That Thing No Writer Wants to Hear: What to do when your idea is like somebody else’s idea.
It happened to me again. A couple of weeks ago I was with my Mum in a pub near Wales. I was boring her talking about story I was writing where the underground rivers of London come to life once a year and go hunting in the East End.
“Oh, like Rivers of London by Ben Aaronovitch.”
I’d like to say I responded to this with good grace, but what I actually did was bounce my eraser on the table and act a bit stroppy for the next couple of minutes. Only a little bit stroppy. But there was definite, observable stroppiness. Why all the drama?
I’ve never read Rivers of London, and I’m pretty sure I hadn’t heard of it until my mother mentioned it to me in the pub. I know of Ben Aaronovitch, thanks to a couple of really good Doctor Who episodes he wrote in the late 1980s. Given how often I’d raved about Rememberence of the Daleks [i] I felt pretty cheated that the bugger had the audacity to steal my idea before I’d even thought of it and put it in a bestselling book, which is probably brilliant as well. The git.
Worse yet, it isn’t only Ben Aaronovitch who is doing this to me. It is starting to feel like every time I start talking about a story idea somebody says “oh, you mean like in that film with whatsherface” or “oh, just like in that book by reallypopularfamousauthor.” Are my ideas really that derivative? Am I bereft of any originality?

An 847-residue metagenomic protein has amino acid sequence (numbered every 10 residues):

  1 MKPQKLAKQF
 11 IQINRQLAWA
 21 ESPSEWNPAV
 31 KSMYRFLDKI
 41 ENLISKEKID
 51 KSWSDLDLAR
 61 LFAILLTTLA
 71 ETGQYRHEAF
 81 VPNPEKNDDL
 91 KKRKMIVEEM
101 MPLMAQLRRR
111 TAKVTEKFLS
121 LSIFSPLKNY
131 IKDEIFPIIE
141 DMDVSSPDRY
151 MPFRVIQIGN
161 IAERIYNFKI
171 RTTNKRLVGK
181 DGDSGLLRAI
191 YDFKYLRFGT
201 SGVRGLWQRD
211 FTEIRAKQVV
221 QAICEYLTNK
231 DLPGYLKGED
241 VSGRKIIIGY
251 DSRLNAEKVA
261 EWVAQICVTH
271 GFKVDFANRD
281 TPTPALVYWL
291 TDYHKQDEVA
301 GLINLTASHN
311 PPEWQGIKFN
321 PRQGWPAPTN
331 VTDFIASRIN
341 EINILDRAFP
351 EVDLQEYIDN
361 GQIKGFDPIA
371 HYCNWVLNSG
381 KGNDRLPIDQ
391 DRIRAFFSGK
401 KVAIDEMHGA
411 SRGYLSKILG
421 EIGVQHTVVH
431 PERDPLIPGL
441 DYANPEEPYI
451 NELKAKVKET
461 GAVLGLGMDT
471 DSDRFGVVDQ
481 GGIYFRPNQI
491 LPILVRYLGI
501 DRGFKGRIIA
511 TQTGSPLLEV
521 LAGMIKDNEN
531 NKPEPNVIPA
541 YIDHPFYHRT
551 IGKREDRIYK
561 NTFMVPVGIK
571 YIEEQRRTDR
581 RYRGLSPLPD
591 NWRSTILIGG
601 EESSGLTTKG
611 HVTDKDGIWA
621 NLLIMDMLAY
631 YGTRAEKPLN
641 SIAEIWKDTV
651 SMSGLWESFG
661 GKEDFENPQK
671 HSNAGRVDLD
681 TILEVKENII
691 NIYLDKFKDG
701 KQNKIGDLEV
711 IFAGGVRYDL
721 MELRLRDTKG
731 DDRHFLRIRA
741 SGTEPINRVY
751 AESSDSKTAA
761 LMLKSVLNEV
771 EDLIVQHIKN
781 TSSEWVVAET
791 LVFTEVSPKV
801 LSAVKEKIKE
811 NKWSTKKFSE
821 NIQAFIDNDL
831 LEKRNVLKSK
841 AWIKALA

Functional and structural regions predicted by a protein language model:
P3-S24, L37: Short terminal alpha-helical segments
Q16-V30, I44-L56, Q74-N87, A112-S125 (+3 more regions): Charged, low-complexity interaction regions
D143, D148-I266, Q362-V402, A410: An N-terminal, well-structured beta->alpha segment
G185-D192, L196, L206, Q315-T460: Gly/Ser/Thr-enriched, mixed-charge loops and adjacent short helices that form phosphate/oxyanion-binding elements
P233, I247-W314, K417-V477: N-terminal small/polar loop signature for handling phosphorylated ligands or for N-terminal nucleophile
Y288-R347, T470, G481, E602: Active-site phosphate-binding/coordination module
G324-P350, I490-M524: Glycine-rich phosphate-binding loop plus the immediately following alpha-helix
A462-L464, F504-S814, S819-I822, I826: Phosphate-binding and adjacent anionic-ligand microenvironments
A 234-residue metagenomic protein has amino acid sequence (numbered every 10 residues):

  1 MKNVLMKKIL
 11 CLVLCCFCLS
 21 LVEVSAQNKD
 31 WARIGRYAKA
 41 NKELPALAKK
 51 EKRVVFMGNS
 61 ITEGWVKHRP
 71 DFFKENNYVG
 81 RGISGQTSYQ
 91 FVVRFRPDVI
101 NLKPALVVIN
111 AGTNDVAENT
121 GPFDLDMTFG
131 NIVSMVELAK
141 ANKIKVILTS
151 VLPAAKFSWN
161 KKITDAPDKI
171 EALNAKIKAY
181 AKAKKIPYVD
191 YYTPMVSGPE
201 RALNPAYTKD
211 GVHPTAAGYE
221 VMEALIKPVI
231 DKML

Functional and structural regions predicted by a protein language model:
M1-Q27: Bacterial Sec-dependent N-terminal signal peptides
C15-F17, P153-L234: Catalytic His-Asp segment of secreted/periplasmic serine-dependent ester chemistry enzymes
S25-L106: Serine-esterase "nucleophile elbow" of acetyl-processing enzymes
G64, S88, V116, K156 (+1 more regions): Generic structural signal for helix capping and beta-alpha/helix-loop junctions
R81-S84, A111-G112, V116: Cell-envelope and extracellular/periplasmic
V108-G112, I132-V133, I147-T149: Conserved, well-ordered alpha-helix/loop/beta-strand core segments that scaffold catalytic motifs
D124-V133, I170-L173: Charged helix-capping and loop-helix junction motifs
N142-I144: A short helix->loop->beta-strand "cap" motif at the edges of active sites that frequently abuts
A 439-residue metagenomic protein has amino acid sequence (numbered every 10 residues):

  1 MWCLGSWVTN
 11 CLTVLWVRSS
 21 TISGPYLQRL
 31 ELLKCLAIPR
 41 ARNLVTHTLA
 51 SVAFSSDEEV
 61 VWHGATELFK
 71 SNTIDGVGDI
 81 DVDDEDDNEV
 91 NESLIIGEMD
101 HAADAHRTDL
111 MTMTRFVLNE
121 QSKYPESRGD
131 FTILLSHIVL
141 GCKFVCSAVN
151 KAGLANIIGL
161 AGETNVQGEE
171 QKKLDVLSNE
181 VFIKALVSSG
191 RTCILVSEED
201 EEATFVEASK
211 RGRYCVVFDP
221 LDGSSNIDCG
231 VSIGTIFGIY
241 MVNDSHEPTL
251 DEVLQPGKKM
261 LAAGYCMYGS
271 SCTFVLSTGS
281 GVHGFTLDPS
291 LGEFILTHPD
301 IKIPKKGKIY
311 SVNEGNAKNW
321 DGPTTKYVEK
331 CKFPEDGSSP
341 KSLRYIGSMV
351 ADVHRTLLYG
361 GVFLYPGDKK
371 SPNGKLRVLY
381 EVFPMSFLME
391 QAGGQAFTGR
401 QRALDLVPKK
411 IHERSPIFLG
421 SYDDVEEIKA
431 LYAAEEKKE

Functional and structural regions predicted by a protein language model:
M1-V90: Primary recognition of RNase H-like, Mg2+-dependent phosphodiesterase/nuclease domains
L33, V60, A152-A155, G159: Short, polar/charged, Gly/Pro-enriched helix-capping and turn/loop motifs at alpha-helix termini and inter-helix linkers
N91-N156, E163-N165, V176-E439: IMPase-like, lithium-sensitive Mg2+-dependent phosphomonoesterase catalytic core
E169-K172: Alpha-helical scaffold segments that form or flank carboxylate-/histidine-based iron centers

When I got back to France I sat down to continue writing the story and I found that I couldn’t. I could barely bring myself to open the document.
First, I was worried people would accuse me of stealing the idea. “But I’ve never even heard of Rivers of London” I’d say, and they’d say “Phhht”, and look at me over their glasses. And they’d be right, as well. Because I have heard of Rivers of London now. I can’t even plead ignorance.
Then I found I was second guessing myself. I’d been told that Aaronovitch’s story has detectives in it, and there’s something about the Thames being a God? So maybe if I make this about criminals where the Thames is, erm, some sort of anthropomorphic medical device? Or a cheese from the massive central region? Now I was no longer writing my story, but instead engaging in some sort of ridiculous, writers-block-inducing guessing game.
So, is my mother a bad mother? Should she be sent to the naughty school for bad mothers for having crippled my confidence in this way?
Of course not. She’s been really supportive about my writing. Also, you should read her book.
By talking about a story I hadn’t written yet I had put her in a difficult position. What else was she supposed to say? The most normal thing to do is think about other similar stories. Pattern recognition and narrative imposition (making things into stories) is fundamental to how we learn. Associating events with other events we recall or have heard of is how we understand them. It helps us to contextualise and to understand them.
This is actually a tremendous boon for a writer. It lets us show an awful lot of things without having to explain them. The most extreme examples are spoon-fed to us by Hollywood all the time. Bruce Willis in a vest? Check. Villain has some sort of physical deformity?[ii] Check. Only women in the film so she’s bound to be the love interest?[iii] Check and mate.
This goes far beyond simply big-screen stereotyping. You don’t need to read Joseph Campbell or John Yorke[iv] to recognise that there’s a certain ubiquitous quality to storytelling, both structurally and thematically. Boy meets/loses/wins-back girl has a pretty good heritage. Robots that develop intelligence and go crazy? Vampires moaning about immortality whilst dating barely pubescent girls? Orphaned princes that discover a magic sword and save a kingdom? All these things have been done and done again. This is, in part, because of need to bring order to the world through established narratives.